Beautifully spiced and with a truly amazing crumb), this low carb gingerbread loaf (made with some actual blackstrap molasses) might just be, well, what Christmas tastes like.
Low Carb Gingerbread Loaf
You see, we’ve got here all the hallmarks of a terrific gingerbread loaf: a tender and ultra moist crumb, that buttery melt in your mouth situation, and a beautifully complex spice mix (which only intensifies after an overnight rest).
Just be sure to top it all off with the glaze to hit those ultra citrusy notes.
We’re doing things a tad bit different here vs traditional pound cake methodology (i.e. creaming the butter with the sweetener). You see, I’ve found the texture and final crumb come out *much* better if you whisk the sweetener with the eggs instead until light and fluffy.
The texture of the eggs and sweetener will thicken and grow in volume significantly after beating it for a couple minutes with an electric mixer or a whisk (but only go for the latter if you’re an actual pro).
I like a mixture of super fine almond flour and coconut flour (I always use Anthony’s!). Add a touch of (grass-fed) whey protein isolate (for structure), xanthan gum (you know, to replace the gluten) and we’re golden.
And if just grain free (i.e. carbs aren’t a constraint), feel free to sub 1/4 cup almond flour with arrowroot starch for an extra fluffy loaf.
The Gingerbread Spices
When you think of gingerbread, perhaps needless to say, but we’re talking about predominantly about a mix of ginger and cinnamon, with highlights of cloves and nutmeg (freshly ground preferably) and a touch of freshly ground black pepper to round everything up.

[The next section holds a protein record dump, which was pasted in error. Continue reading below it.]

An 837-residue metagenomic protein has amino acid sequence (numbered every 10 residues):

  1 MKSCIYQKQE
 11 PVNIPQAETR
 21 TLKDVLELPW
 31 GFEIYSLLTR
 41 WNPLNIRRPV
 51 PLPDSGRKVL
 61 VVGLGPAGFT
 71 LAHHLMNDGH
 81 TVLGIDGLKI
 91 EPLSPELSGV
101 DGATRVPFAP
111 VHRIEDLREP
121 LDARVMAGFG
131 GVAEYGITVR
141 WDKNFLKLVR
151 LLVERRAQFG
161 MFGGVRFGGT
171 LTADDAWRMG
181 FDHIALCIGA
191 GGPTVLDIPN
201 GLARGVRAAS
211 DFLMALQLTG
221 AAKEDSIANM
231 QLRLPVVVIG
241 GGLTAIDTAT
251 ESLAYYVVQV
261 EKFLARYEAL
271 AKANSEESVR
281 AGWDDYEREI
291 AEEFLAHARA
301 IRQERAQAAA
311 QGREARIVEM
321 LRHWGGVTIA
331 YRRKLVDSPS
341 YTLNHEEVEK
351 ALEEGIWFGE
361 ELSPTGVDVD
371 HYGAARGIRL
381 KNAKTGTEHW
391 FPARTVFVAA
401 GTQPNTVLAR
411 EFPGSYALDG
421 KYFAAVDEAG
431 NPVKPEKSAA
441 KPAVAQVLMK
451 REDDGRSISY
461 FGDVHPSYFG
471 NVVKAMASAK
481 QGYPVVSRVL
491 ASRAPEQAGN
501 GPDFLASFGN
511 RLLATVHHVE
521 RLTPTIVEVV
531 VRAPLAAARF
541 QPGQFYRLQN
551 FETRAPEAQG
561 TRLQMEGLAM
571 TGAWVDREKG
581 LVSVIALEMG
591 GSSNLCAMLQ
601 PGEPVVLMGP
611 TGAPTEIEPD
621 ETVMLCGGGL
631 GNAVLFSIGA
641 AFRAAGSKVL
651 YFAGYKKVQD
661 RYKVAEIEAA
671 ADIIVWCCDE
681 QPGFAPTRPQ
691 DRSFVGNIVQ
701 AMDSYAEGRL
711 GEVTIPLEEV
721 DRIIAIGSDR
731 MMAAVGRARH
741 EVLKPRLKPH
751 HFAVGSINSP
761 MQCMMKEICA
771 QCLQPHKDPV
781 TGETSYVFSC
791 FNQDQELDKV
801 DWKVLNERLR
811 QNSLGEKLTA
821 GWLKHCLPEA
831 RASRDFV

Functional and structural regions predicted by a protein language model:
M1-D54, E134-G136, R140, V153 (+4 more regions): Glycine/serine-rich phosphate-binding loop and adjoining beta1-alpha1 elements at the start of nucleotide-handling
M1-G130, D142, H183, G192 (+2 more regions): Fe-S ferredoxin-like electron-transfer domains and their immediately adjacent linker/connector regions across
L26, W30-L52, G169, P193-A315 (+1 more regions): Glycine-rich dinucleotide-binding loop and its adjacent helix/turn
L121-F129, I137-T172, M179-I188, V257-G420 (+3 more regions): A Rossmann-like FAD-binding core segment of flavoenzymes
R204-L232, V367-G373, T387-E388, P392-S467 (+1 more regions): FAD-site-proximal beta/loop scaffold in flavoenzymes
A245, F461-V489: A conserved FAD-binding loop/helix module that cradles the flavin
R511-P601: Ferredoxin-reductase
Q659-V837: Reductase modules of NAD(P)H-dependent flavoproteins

Still, I had a mishap this time around where I swapped cloves for allspice… and I gotta say it was a beautiful accident and I’ll now be adding this pungent spice forever more :).
So don’t be afraid of the seemingly long list of ingredients, as most of them are spices (and salt etc) and I’m fairly certain that they’re staples in your pantry.
This recipe is what I like to call a prime example of how adding some actual sugar (i.e. the blackstrap molasses) to what is otherwise a fully keto recipe helps a better rise while baking and ultimately a better structure as the cooled loaf doesn’t collapse much at all (take my keto lemon pound cake as a comparison).
I think sometimes it’s easy to ‘blame’ the gluten… but imo sugar can have an even greater effect (also in the browning, as my edges even got a little crisp!).
Otherwise I gotta say, you guys, that I’ve found that imho keto muffins, (white) cakes, pound cakes, etc. work best with erythritol sweeteners (per usual here, my favorite is Lakanto).
You see, I find that erythritol behaves much more like sugar in these cases in terms of texture and rise… while allulose has the unfortunate quality at times of behaving more like a wet ingredient, resulting in dense, over-browned (deep yellow/orange?) and wet centers. It’s a bit of a weird one (feel free to chime in the comments).
If you’re opting for the lemon glaze (and I’m totally twisting your hand about it!), your best option is allulose (or xylitol*) because barely any after taste. But it must be powdered.